Your teeth are a vital part of your body, and they provide many important functions. They help you chew your food, speak clearly, and smile confidently. However, dental problems don’t always happen when you want them to and you may find yourself in a situation that requires emergency care.

A knocked out tooth, severe pain that won’t go away or bleeding from the mouth are just a few examples of situations that might require emergency dental services. Dental emergencies are never expected and they can be very scary. But if you know what to look out for and how to handle them properly, they can be less stressful.

Generally speaking, the most common dental emergencies involve trauma or severe pain that cannot be resolved by home treatment. Other cases, such as a lost filling or broken veneers, might be a nuisance but are not considered emergencies and can be addressed at a later time.

Regardless of the type of dental problem, it is always better to act quickly in an emergency situation. The longer a dental issue is left untreated, the more serious it can be.

Dental problems that are considered to be medical emergencies usually result in disturbances of normal physiology and must be evaluated as a differential diagnosis. These include medical emergencies of a dental nature, such as syncope and hyperventilation, that occur during and after local anesthesia.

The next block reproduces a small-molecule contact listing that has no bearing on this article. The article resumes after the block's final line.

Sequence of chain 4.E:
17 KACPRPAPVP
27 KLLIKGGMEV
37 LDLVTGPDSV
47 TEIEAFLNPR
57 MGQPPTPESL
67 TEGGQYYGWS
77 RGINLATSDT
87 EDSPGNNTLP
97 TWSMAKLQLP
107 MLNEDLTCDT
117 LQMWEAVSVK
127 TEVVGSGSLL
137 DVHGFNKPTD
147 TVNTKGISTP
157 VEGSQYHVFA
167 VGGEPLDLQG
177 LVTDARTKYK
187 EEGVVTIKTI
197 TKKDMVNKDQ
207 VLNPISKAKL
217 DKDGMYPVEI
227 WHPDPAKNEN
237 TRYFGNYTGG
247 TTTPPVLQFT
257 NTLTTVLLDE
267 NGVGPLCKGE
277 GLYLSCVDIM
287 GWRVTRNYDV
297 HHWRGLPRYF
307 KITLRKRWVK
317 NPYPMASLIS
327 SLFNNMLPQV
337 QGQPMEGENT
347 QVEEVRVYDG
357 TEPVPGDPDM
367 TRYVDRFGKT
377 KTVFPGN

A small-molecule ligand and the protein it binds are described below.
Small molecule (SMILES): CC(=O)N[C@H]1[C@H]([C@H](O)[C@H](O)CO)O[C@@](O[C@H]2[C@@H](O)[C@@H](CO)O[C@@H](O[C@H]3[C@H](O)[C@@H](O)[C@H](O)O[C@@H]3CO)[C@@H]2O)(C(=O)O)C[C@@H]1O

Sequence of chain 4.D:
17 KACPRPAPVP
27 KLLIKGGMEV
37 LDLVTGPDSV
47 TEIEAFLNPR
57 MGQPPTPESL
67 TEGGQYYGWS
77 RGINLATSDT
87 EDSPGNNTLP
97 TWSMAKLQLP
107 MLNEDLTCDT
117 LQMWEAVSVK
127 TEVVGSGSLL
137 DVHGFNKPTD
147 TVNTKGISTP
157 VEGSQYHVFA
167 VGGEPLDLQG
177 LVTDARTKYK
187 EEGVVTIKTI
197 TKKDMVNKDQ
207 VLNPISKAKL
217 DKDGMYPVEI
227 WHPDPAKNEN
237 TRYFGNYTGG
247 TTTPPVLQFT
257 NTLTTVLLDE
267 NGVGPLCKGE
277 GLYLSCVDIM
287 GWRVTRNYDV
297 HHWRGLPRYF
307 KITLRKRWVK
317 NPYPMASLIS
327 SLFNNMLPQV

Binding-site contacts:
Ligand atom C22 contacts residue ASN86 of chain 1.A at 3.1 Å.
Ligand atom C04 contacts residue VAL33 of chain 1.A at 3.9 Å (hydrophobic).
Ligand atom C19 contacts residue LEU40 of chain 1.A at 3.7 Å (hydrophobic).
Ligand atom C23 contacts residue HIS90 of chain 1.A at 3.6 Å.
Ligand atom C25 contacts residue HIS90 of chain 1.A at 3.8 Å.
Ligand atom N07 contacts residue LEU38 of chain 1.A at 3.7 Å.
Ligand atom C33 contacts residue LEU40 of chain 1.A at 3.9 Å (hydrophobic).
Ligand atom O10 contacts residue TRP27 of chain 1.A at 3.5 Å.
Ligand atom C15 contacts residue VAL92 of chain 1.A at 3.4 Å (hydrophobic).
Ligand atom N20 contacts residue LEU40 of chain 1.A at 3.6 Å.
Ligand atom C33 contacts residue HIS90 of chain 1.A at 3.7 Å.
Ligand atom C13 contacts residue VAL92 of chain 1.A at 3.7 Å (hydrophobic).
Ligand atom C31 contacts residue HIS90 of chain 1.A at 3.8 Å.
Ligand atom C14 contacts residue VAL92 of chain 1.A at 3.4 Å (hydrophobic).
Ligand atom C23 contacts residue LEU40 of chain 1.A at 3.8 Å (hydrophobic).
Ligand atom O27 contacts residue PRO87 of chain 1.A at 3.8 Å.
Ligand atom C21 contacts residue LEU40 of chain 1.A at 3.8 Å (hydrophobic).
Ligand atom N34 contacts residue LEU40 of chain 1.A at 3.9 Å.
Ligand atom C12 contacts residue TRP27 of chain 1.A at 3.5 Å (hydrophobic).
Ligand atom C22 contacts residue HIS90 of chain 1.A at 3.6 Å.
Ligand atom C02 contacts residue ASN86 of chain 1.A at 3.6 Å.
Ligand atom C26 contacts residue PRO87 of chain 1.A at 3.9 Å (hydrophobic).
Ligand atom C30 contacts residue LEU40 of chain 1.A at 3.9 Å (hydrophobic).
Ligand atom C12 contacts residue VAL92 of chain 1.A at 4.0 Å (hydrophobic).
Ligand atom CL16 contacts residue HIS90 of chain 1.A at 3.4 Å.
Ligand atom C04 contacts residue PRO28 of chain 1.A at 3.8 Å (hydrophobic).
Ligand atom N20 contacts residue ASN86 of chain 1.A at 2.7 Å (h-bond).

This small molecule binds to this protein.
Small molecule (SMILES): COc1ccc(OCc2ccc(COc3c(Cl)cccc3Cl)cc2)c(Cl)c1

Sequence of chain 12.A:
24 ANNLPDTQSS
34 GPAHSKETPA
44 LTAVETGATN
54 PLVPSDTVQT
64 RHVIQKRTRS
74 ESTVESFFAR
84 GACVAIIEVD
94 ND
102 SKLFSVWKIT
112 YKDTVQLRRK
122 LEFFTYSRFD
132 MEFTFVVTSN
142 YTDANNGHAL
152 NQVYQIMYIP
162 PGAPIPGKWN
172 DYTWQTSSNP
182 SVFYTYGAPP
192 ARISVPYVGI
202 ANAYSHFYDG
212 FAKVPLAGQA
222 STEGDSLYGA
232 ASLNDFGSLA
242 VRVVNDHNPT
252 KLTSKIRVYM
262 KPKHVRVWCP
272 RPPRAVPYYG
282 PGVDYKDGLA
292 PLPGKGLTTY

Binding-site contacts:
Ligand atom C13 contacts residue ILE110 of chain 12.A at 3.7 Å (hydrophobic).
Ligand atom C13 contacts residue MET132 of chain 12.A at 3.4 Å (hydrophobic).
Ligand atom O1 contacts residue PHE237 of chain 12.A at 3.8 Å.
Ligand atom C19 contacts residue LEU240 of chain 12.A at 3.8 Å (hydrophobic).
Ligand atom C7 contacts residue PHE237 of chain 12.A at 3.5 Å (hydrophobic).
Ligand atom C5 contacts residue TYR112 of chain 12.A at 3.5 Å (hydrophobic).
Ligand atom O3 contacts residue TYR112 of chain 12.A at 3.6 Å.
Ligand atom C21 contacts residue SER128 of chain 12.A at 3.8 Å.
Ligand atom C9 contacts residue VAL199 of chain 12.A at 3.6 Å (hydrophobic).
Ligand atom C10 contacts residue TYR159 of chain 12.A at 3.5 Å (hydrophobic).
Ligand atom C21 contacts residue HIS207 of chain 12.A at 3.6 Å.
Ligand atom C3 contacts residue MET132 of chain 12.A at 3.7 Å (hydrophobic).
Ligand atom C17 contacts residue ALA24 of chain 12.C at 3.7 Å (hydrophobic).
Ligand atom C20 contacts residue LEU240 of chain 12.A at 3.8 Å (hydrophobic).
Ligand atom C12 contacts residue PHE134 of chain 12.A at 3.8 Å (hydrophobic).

These emergencies are not only caused by a change in blood pressure, but also a lack of oxygen to the brain and heart. This is why it is imperative that all dentists are trained in basic cardiopulmonary resuscitation (CPR).

Other medical emergencies encountered in the dental office include post-procedural bleeding, particularly when patients have congenital or systemic diseases that affect hemostasis or are taking anticoagulation medications. Failure to recognize and treat this dental emergency can lead to a large intraoral hematoma with serious complications, including compromise of the airway in some instances.

Other common dental emergencies are infections of the periocular and periodontal tissues that require urgent attention. These include irreversible pulpitis, apical and periodontal abscesses and pericoronitis. These are characterized by severe pain and swelling and must be treated promptly in order to avoid progression of the infection to the more life-threatening complications, such as disseminated odontogenic osteomyelitis.